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PLEASE READ

CAREFULLY:

AN INSTRUCTION BASED SHOW
-catalog-

John Clark
Niina Cochran
Terence Trent Darby
Andy Fry
Theon Jones
Christopher Bryn Jackson
Duncan Kissinger
Eduardo Luna

AT THE SHOW ROOM

DECEMBER 4, 2014 THRU FEBRUARY 2015
OPENING PARTY
THURSDAY, DEC. 4TH, 6-9pm
Big Car and artist Andrew Salyer bring you an instruction-based
show. Come complete the piece by doing what you’re told.

John McCormick
Kevin McKelvey
Nathan Monk
Ian Oehler
Pauline Oliveros
Aryn Schounce
Jim Walker
Max Walker

AN INTRODUCTION: Andrew Salyer

Who is allowed to write the scripts, and who is allowed to question

Please Read Carefully:
An Exhibition of Instruction-Based Art

tension play out is in the work of 20th century avant-garde artists.

We live our lives by instruction. We encounter instructions everywhere we go. Some are social conventions that seem (sometimes
problematically) “understood,” and then there are the “obvious”
instructions: a stop sign, directions that help guide us from physical location to location, or a combination of words and diagrams
that show us how to put together a bookshelf from IKEA. However,
instructions might be more deeply ingrained, and this exhibition,
although thoroughly playful in its intentions, might help us to un-

them? One generative place we can find this script/resistance

While it is difficult to pinpoint an origin of such artworks, the historic precedent for the impulse can be seen in conceptual art, performance art, music, and theatre, among others. We could look at
(or would it be read? maybe, perform?) Yoko Ono’s playful, instructional, and humorously subversive 1964 artist’s book, Grapefruit: A Book of Instructions, for some understanding of this kind of
work. Just as easily though, we can find the artists Miranda July,
Lawrence Weiner, Marcel Duchamp, Piero Manzoni, Bruce Nauman, Robert Barry, Ben Vautier, Louise Bourgeois, Erwin Wurm,

cover the everyday instructions that inform and help shape us.

George Brecht, Paul Chan, and, last, but certainly not least, Sol

We perform in the world according to scripts related to class,

of conceptual art that “the idea becomes the machine that makes

gender, race, sexuality, ableism/disablism, human vs. animal,
citizenship, education, science, etc. These are the scripts that
become the habits that create the performative efforts we call
everyday life. Can there be moments of resistance within these
scripts? We would like to think so. What if the instructions, script,
or performance became the moment of disrupting the script, a
kind of subversion by instruction? This is the possibility we seek
in writing our own instructions. The act of writing them or the act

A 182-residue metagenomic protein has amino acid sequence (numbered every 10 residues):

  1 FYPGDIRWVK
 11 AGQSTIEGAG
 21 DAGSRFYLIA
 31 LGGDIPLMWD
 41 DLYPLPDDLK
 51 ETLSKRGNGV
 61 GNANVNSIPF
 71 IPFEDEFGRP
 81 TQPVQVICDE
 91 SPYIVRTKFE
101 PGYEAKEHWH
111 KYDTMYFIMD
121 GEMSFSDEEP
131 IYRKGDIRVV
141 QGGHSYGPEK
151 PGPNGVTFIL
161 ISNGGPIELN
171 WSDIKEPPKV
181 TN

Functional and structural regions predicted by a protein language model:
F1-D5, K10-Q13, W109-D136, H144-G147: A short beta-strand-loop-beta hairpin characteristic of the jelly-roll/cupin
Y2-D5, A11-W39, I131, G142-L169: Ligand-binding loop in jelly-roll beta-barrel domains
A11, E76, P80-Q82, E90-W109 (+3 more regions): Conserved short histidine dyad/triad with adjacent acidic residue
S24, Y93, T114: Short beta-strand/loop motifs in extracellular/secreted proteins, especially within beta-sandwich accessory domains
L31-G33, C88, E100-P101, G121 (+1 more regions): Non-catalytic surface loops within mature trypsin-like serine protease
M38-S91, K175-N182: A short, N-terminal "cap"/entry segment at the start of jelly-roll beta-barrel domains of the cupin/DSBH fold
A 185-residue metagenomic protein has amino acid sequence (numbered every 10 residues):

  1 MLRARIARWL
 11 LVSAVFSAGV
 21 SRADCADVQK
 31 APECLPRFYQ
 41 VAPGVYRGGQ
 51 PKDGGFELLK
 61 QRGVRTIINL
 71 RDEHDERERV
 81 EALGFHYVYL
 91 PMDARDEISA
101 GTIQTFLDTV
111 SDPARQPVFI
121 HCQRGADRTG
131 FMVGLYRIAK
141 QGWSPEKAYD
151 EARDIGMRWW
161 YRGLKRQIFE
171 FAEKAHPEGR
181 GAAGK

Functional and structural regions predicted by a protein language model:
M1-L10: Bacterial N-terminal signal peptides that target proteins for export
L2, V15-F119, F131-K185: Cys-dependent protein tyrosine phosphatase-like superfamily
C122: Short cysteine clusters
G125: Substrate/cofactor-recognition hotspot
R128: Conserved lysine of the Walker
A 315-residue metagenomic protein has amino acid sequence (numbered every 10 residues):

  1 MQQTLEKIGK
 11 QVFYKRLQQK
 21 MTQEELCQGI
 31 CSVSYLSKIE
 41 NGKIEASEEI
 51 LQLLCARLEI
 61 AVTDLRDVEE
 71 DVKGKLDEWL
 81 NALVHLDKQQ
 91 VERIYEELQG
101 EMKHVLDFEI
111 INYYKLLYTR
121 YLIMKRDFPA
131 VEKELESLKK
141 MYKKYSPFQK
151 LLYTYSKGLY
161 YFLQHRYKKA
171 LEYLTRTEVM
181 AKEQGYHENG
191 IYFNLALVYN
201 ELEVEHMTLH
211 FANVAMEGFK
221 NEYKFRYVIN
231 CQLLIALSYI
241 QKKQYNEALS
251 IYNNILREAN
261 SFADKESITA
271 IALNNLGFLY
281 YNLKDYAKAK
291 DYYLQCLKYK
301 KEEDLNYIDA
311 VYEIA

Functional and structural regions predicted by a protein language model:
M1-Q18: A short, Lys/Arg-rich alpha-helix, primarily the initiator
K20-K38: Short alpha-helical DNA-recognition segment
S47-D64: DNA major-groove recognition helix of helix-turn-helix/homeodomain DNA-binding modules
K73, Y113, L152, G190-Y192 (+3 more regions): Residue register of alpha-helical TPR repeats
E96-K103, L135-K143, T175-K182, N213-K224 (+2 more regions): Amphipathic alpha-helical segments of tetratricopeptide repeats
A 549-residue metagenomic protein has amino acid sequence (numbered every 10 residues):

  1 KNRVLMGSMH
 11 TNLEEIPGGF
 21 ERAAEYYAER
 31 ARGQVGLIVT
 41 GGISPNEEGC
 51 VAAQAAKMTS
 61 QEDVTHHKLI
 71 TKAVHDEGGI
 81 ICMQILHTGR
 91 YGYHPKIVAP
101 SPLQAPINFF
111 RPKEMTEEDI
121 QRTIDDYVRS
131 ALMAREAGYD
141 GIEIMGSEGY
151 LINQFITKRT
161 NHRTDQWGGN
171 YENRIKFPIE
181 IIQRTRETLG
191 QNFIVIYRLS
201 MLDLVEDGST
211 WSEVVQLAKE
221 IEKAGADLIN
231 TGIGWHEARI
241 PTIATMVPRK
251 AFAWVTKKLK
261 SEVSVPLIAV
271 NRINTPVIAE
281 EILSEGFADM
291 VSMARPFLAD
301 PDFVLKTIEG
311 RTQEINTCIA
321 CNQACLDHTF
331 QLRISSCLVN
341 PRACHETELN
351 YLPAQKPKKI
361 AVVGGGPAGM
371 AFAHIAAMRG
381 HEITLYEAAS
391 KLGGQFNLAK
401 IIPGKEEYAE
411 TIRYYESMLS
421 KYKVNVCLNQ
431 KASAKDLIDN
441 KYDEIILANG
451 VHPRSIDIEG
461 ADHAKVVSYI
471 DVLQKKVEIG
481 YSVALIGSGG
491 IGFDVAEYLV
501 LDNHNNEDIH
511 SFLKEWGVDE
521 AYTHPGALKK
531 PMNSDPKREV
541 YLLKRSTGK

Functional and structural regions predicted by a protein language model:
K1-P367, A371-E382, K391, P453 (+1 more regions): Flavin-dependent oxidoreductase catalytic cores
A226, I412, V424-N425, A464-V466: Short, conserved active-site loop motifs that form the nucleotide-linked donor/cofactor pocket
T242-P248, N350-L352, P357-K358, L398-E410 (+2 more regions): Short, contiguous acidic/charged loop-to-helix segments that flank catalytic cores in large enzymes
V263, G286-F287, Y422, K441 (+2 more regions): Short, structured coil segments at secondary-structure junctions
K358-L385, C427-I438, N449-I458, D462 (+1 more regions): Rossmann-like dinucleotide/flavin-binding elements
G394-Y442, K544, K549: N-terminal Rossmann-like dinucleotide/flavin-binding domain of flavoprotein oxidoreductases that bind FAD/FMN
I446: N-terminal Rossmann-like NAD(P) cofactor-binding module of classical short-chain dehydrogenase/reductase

of interpreting them on our own terms has the very real possibility
of allowing a disruption when following a simple set of instructions. We might even resist writing or performing as an act itself.
Who is granted agency when contemplating corporeal resistance? Who is granted the power and authority to author instructions or prescriptions of behavioral modes of being in the world?

LeWitt, working in a similar vein. This last artist famously stated
the art,” which has a particular resonance with this exhibition. We
would also be remiss not to consider the musical scores of John
Cage, whose work challenged, by instruction, our very understanding of the possibilities of sound.
One key element to instructional art is the participatory element.
One needn’t actually do the thing requested physically - there are
times that consideration or contemplation is the only effort needed
to become a participant - but this might also trouble the notion of
physicality, for isn’t the act of reading or contemplating a physical
gesture? This mind-body dualism isn’t productive as neuroscience is quickly teaching us. In fact, doing nothing is impossible,
so this too is still an act of participation. To push further, our aim
here is to also reconsider the artist/non-artist dualism that sep-

arates the creative act as an area of specialization. Philosopher

Each curator selected one version of these objects for the exhibi-

John Dewey said, “Art is not the possession of the few who are

tion, objects that might represent “the everyday.” We had in mind

recognized writers, painters, musicians; it is the authentic expres-

historic and contemporary art gestures for these objects. Artist

sion of any and all individuality.” This sentiment was echoed in

Mierle Laderman Ukles in her 1983 work “Social Mirror,’” replaced

the works and ideas of artists Allan Kaprow and Joseph Beuys.

the outside of a garbage truck with mirrors in order to interpolate

Kaprow, the founder of Happenings, considered the moment a

the viewer-participants into the socially invisible world of the New

person came into the space dedicated to the event, a participant -

York Sanitation Department - the truck is still used today in pa-

not unlike the exhibition you are engaged with presently. A similar

rades, festivals, and other community events. Artist Erwin Wurm,

artistic gesture to Kaprow’s, but even further reaching, was the

famous for his one-minute sculptures (that are certainly also per-

idea of a “social sculpture,” an idea developed by artist Joseph

formances), draws our attention to the everyday object and how

Beuys. This Beuysian gesture was an effort to have each person

we might reconsider our relationship to it. He shows his works in

realize the benefits of adding creative thinking to their daily lives

various media - photography, sculpture, video, performance, etc. -

and was expressed in his oft quoted, “Everyone is an artist.”

but also uses the exhibition as a participatory social space, inviting
viewer participation in a playful effort to instigate others to join

In creating this exhibition, these ideas, ideas that expand the